Ferrari seized back third place in the constructors', cementing the turnaround in form in recent events

Ferrari seized back third place in the constructors', cementing the turnaround in form in recent events

Photo by: Mark Sutton / Motorsport Images

5. Beating Ferrari looks like a big ask for McLaren now

Daniel Ricciardo's lock-up approaching Turn 1 wasn't just disastrous for his and Bottas's races, but also for McLaren's hopes of holding onto third place in its ongoing constructors' championship battle with Ferrari.

The Australian had split the red cars in qualifying, but any chance of scoring points was wiped away - along with his front wing - when he clattered into poleman Bottas, allowing Ferrari's Charles Leclerc and Carlos Sainz Jr a free run to fifth and sixth.

Their combined 18-point haul, compared to the solitary point picked up by Lando Norris after his grid penalty left him mired in the pack at the start, has given Ferrari third position back for the first time since Zandvoort.

The 1-2 finish at Monza had swung the pendulum back in McLaren's favour, and its advantage could have been widened further had Norris not been outfoxed by the late downpour in Sochi.

But Ferrari's revamped power units have turned the tide in the Scuderia's favour, and over the past six races it has averaged 17.16 points, compared to the 14.3 of McLaren (with over half of the 86 points it has totted up in that time, compared to Ferrari's 103, drawn from the 45 it took away from Monza).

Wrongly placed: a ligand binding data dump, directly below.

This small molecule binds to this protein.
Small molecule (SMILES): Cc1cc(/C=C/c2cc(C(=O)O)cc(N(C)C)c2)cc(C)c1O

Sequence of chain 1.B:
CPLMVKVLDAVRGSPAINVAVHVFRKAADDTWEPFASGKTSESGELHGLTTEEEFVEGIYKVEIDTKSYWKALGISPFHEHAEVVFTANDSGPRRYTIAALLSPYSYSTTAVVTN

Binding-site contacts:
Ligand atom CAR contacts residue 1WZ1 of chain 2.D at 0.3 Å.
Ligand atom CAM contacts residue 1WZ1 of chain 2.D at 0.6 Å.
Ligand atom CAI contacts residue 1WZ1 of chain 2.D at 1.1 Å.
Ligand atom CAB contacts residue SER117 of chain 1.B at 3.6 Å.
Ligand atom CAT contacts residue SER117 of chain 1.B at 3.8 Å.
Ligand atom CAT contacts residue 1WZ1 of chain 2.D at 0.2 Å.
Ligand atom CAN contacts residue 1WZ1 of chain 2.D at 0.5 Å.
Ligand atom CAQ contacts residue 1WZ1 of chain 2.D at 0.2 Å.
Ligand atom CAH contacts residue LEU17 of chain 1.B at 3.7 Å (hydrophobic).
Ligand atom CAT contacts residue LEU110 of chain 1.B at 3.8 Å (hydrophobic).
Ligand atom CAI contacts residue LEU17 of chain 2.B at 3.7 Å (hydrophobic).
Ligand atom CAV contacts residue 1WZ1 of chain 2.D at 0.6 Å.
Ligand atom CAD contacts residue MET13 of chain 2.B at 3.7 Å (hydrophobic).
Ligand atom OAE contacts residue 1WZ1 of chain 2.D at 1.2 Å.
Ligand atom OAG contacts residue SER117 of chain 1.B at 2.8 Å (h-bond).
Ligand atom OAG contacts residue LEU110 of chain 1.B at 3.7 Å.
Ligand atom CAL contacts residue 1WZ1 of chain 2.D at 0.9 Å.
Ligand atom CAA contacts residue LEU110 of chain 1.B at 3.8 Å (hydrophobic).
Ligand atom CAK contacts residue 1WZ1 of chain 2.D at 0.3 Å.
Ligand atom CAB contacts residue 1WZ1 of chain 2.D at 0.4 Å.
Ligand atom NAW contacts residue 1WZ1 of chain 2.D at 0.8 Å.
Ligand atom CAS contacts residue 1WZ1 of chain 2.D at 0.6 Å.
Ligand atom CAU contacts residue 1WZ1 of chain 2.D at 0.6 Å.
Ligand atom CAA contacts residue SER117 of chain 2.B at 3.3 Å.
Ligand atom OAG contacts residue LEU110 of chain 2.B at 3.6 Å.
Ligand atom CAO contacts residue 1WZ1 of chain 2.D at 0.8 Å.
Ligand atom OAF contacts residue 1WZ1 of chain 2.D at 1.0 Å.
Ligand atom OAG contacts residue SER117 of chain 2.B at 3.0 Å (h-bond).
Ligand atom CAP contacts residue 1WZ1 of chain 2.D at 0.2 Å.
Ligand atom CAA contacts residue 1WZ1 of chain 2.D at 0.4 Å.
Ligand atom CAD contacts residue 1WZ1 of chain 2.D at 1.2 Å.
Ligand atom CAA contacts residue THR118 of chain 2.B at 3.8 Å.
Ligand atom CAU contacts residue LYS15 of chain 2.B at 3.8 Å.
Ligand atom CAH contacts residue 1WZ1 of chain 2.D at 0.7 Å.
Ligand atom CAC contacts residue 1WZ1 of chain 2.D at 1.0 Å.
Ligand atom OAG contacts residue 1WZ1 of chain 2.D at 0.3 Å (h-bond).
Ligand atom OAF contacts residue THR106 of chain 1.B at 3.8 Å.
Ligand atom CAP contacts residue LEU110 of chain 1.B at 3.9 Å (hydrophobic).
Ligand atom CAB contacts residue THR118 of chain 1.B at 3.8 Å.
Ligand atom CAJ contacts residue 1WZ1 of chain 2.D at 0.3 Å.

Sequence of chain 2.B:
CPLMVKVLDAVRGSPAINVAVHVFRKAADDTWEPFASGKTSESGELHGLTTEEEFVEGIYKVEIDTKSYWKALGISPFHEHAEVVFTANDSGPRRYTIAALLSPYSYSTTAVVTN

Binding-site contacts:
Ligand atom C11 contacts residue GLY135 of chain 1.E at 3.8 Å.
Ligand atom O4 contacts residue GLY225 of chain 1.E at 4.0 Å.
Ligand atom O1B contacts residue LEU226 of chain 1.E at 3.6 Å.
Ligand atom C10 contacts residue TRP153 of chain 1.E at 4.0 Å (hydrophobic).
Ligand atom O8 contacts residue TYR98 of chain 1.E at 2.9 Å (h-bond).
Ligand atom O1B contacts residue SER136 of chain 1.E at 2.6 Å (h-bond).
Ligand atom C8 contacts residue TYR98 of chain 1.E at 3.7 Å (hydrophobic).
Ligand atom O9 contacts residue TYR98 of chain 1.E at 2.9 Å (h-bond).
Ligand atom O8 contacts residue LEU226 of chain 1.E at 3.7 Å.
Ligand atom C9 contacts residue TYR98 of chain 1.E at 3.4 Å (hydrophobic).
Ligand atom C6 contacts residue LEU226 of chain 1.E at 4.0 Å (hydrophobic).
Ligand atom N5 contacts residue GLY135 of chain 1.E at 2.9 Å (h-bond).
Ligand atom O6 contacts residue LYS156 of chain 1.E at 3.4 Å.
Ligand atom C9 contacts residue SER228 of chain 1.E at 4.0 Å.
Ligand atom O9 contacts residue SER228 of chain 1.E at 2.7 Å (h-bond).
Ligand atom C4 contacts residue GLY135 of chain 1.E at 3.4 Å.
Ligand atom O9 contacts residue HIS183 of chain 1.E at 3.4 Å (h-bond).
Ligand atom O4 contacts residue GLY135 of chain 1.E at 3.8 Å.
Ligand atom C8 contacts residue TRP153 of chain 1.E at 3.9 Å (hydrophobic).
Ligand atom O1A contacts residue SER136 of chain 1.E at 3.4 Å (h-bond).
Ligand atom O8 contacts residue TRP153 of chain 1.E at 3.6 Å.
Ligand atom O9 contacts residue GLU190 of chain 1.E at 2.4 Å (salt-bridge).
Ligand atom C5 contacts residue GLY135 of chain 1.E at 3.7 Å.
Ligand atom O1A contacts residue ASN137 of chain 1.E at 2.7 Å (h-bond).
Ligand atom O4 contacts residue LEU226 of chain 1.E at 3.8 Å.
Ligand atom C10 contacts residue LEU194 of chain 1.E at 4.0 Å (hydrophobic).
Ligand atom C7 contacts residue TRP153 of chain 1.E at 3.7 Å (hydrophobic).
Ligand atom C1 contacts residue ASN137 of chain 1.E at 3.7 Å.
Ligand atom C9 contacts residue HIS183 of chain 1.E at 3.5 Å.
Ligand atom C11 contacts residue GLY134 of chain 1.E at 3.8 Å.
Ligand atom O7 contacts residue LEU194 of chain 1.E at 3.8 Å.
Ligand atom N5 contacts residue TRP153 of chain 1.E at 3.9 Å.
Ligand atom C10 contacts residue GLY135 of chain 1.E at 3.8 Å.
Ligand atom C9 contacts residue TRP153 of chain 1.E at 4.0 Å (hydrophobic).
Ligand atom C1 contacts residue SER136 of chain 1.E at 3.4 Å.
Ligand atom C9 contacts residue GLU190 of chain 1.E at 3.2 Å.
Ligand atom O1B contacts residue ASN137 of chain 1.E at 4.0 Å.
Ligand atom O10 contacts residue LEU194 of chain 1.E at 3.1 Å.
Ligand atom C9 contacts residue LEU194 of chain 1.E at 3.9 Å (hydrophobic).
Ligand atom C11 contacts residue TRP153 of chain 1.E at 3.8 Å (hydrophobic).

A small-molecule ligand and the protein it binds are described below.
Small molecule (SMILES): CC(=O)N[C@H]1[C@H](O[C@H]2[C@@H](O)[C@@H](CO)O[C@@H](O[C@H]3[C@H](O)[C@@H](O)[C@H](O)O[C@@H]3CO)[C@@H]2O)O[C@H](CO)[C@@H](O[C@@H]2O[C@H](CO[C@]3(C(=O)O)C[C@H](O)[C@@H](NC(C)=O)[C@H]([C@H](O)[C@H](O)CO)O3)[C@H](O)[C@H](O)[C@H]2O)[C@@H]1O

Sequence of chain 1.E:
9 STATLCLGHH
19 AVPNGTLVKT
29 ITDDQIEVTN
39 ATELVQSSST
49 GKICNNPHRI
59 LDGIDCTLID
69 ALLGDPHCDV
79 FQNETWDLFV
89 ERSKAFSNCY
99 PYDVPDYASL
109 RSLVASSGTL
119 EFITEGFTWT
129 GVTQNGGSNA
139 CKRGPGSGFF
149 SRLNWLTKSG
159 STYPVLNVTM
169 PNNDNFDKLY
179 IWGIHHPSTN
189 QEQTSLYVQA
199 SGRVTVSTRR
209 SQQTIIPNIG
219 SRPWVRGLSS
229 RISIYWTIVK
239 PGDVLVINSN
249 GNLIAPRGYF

The 13.5 point advantage Ferrari holds isn't insurmountable - but if current trends continue, its looking like an increasingly difficult task for McLaren to hold onto its best-of-the-rest tag.

Gasly claimed a third top-four finish of the season to level Alpine's points tally

Gasly claimed a third top-four finish of the season to level Alpine's points tally

Photo by: Andy Hone / Motorsport Images

6. “Lonely” Gasly excels once again to pull AlphaTauri level with Alpine

You’d be excused for forgetting what happened to Gasly in the Mexican race, such was the lonely nature of his afternoon.

But arguably it was the performance of the weekend, with the AlphaTauri driver leading ‘the best of the rest’ behind the Red Bull and Mercedes drivers in both qualifying and the race – which is why he earned a maximum score in our Driver Ratings.

PLUS: Mexican Grand Prix Driver Ratings 

After maximising his potential in qualifying with fifth place, aided by a tow from team-mate Tsunoda, Gasly avoided the first-corner tangle to move up to fourth where he effectively held station to the chequered flag.

Gasly had to be mindful of a late Ferrari charge when the team switched positions for Leclerc and Sainz to allow the Spaniard to attack with his fresher tyres.

But the French driver kept comfortably clear to seal fourth and draw AlphaTauri level on points with Alpine's fifth place in the constructors’ championship. It marked Gasly’s seventh top-six finish so far this season and his 86 points account for the vast majority of his team’s haul, only behind Alpine on countback due to Esteban Ocon’s Hungarian GP victory.

“It was the perfect weekend,” Gasly said. “The pace was good from the first laps to the end and the Ferraris were never really able to attack me. It was a bit lonely but it was still enjoyable.”

It has kept the momentum firmly with the Faenza-based squad, for whom fifth would be an all-time high having previously peaked with sixth in 2008 and 2019. It would be a wonderful achievement for the Red Bull junior team, fighting against works squad Alpine and big-spending Aston Martin. And if it happens, the majority of credit will go to Gasly.